Names are so personal and special; mine for instance, I changed at 16 from "Amy" to "Aimee". It wasn't a big deal, I didn't go for something completely different, but had a grandfather who had taken the French spelling out of my mother's maiden name and so I, in my teenage-driven zeal for righteousness and justice, changed the spelling to the more French "Aimee". I still very much like the uniqueness of the spelling. I appreciate that in others names, too. Our daughter's name is Caiya, and her name and spelling both have great meaning for her Dad and I.
I have to make a confession, though.... I am TERRIBLE at learning names. Bless all of you who so easily remember names; I am not one, and have never had an easy time with names. So, what to do?
There are many techniques and technology applications that help us to learn students names. I know some music teacher friends who use ipads to take pictures of students and place the pictures in digital files in a seating arrangement, other teachers who have used apps that help them remember names, still others who use seating arrangements for each class with hard copies of hand written names.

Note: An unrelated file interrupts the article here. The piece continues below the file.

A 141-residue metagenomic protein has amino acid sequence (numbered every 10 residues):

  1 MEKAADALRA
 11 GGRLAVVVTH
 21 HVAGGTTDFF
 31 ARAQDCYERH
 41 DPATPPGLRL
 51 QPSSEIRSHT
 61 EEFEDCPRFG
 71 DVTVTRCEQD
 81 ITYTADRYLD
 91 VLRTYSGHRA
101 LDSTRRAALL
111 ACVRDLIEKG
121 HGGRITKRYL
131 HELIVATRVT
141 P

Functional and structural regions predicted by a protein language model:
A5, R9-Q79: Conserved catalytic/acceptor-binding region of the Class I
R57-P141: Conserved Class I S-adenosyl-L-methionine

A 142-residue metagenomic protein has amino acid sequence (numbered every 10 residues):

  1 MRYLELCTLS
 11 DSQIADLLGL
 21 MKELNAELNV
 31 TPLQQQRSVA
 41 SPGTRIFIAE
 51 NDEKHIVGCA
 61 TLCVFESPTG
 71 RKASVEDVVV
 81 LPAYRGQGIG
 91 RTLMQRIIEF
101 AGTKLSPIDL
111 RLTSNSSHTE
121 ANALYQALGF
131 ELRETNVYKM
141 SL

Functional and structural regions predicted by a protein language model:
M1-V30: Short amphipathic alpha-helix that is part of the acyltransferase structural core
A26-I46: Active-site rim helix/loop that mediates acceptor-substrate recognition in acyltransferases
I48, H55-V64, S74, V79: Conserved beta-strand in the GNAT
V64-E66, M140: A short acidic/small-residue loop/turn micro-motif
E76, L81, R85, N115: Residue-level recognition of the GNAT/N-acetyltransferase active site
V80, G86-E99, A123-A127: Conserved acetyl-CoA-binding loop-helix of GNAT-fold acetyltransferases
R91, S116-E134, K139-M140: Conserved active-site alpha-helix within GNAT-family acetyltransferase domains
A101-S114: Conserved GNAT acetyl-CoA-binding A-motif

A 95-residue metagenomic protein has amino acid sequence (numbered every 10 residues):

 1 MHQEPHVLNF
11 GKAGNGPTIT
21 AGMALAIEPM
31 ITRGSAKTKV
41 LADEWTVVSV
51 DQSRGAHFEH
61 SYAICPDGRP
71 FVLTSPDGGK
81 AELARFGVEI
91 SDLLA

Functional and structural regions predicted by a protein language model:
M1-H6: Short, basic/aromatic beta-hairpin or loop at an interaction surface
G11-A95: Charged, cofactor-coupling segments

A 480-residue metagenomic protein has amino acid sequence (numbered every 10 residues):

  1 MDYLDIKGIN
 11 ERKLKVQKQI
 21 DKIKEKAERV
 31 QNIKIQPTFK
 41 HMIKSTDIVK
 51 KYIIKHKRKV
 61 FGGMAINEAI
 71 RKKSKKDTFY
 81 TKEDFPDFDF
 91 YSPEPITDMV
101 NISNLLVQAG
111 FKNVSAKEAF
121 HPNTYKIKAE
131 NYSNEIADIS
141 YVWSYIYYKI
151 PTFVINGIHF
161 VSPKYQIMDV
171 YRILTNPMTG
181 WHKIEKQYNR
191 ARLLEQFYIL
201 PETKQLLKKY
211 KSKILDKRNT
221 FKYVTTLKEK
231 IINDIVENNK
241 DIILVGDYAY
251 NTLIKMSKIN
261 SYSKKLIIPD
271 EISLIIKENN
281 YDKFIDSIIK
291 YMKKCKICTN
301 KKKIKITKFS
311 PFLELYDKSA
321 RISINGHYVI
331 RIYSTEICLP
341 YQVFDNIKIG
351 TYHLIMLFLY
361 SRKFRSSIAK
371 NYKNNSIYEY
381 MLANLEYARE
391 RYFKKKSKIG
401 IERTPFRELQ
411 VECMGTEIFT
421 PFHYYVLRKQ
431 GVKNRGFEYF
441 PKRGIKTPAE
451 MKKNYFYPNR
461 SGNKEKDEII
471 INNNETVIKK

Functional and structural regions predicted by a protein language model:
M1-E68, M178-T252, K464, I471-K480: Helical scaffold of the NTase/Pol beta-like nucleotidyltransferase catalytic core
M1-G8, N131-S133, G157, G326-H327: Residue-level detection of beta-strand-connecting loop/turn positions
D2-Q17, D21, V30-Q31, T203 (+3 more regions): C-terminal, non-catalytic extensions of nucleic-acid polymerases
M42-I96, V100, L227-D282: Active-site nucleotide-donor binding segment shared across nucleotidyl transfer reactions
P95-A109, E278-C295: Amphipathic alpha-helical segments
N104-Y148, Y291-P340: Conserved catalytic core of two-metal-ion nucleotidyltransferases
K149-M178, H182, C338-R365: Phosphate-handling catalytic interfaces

I typically allow students to choose where to sit, unless there is a need for me to interfere and change their choices. For the first several classes of each new school year I have at least one name game or activity.
So here are a few of the ones I have used in the past:
1. Hey, Children, Who's in Town?
2. Ickety TicketyI learned this in college and loved it. Students are in a circle facing the center. Everyone performs the chant and body percussion. One student walks into the center, says their name and does some kind of action. They can twirl, jump, do karate kicks, etc. You will want to say, "No splits or pretend guns, etc." and also offer some examples of things to do. Sometimes the funniest things are the simpler ones; saying your name slowly and lowly can be very funny BECAUSE... they step back out of the circle then everyone steps in and copies the action and speaks the name the exact way it was spoken. This can be very funny! I don't recommend this below grade 2; it is hard for them to be singled out they are often too shy and self-conscious at this age.
3. Up the LadderThis is from Gameplan, Grade 3 I think, and my kids love this one!
Laura at Make Music Rock has this post with an extension game for Up the Ladder using drums as well as some other name games.